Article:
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**Example 2C: Graphing Linear Inequalities in two Variables**

Graph the solutions of the linear inequality. 4x – y + 2 ≤ 0 Step 1 Solve the inequality for y. 4x – y + 2 ≤ 0 –y ≤ –4x – 2 –1 –1 y ≥ 4x + 2 Step 2 Graph the boundary line y ≥= 4x + 2. Use a solid line for ≥.

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Example 2C Continued Graph the solutions of the linear inequality. 4x – y + 2 ≤ 0 Step 3 The inequality is ≥, so shade above the line.

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** Example 2C Continued Check y ≥ 4x + 2 3 4(–3)+ 2 3 –12 + 2 3 ≥ –10**

(–3)+ 2 3 –12 + 2 3 ≥ –10 y ≥ 4x + 2 Substitute ( –3, 3) for (x, y) because it is not on the boundary line. The point (–3, 3) satisfies the inequality, so the graph is correctly shaded.

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Check It Out! Example 2a Graph the solutions of the linear inequality. 4x – 3y > 12 Step 1 Solve the inequality for y. 4x – 3y > 12 –4x –4x –3y > –4x + 12 y < – 4 Step 2 Graph the boundary line y = – 4. Use a dashed line for <.

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**Check It Out! Example 2a Continued**

Graph the solutions of the linear inequality. 4x – 3y > 12 Step 3 The inequality is <, so shade below the line.

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**Check It Out! Example 2a Continued**

Graph the solutions of the linear inequality. 4x – 3y > 12 Check y < – 4 – (1) – 4 – – 4 –6 < Substitute ( 1, –6) for (x, y) because it is not on the boundary line. The point (1, –6) satisfies the inequality, so the graph is correctly shaded.

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Check It Out! Example 2b Graph the solutions of the linear inequality. 2x – y – 4 > 0 Step 1 Solve the inequality for y. 2x – y – 4 > 0 – y > –2x + 4 y < 2x – 4 Step 2 Graph the boundary line y = 2x – 4. Use a dashed line for <.

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**Check It Out! Example 2b Continued**

Graph the solutions of the linear inequality. 2x – y – 4 > 0 Step 3 The inequality is <, so shade below the line.

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**Check It Out! Example 2b Continued**

Graph the solutions of the linear inequality. 2x – y – 4 > 0 Check – (3) – 4 – – 4 –3 < 2 y < 2x – 4 Substitute (3, –3) for (x, y) because it is not on the boundary line. The point (3, –3) satisfies the inequality, so the graph is correctly shaded.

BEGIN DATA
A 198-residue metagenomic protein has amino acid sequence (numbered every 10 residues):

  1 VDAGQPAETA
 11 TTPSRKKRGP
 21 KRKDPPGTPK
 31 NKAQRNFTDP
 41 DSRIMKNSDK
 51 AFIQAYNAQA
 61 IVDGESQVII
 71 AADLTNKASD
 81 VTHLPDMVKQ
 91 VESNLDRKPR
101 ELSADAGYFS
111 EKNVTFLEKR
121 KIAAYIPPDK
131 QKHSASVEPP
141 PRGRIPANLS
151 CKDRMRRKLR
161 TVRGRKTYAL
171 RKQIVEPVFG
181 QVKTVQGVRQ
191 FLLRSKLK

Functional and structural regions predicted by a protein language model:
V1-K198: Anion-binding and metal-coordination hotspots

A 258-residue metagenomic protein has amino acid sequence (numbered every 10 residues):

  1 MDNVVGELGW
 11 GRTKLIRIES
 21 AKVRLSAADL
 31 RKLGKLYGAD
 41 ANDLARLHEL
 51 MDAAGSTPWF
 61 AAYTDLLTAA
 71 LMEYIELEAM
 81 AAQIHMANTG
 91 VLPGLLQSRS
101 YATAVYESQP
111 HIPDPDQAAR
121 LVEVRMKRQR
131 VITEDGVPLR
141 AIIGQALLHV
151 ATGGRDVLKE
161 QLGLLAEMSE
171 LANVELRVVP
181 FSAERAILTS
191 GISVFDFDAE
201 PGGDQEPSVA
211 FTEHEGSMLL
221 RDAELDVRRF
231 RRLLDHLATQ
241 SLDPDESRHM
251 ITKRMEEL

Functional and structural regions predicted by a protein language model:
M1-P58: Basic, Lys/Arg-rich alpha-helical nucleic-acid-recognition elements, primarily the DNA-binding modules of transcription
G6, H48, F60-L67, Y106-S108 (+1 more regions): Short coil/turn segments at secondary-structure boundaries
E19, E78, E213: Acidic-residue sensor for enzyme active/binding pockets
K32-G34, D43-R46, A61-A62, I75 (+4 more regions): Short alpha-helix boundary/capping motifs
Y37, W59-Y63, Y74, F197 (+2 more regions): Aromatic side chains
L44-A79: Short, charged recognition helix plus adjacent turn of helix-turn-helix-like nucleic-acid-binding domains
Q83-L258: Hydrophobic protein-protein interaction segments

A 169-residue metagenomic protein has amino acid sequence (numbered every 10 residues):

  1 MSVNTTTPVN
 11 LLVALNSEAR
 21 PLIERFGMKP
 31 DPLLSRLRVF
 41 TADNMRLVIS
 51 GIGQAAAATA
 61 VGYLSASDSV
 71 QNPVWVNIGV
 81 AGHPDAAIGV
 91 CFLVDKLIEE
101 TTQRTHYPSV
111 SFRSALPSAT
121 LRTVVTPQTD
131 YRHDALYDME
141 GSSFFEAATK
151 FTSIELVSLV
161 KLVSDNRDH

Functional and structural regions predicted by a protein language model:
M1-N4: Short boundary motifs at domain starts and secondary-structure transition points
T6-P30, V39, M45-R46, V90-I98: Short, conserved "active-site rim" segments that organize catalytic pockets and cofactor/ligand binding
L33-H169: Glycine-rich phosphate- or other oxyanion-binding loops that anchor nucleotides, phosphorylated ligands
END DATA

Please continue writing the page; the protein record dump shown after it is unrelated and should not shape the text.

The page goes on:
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**Graph the solutions of the linear inequality.**

Check It Out! Example 2c Graph the solutions of the linear inequality. Step 1 The inequality is already solved for y. Step 2 Graph the boundary line Use a solid line for ≥. = Step 3 The inequality is ≥, so shade above the line.

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**Check It Out! Example 2c Continued**

Graph the solutions of the linear inequality. Substitute (0, 0) for (x, y) because it is not on the boundary line. Check y ≥ x + 1 (0) + 1 0 ≥ 1 A false statement means that the half-plane containing (0, 0) should NOT be shaded. (0, 0) is not one of the solutions, so the graph is shaded correctly.

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Example 3: Application Ada has at most 285 beads to make jewelry. A necklace requires 40 beads, and a bracelet requires 15 beads. a. Write a linear inequality to describe the situation. Let x represent the number of necklaces and y the number of bracelets. Write an inequality. Use ≤ for “at most.”

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**Necklace beads bracelet**

Example 3 Continued Necklace beads bracelet plus is at most 285 beads. 40x + 15y ≤ Solve the inequality for y. 40x + 15y ≤ 285 –40x –40x 15y ≤ –40x + 285 Subtract 40x from both sides. Divide both sides by 15.

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Example 3 Continued b. Graph the solutions. = Step 1 Since Ada cannot make a negative amount of jewelry, the system is graphed only in Quadrant I. Graph the boundary line Use a solid line for ≤.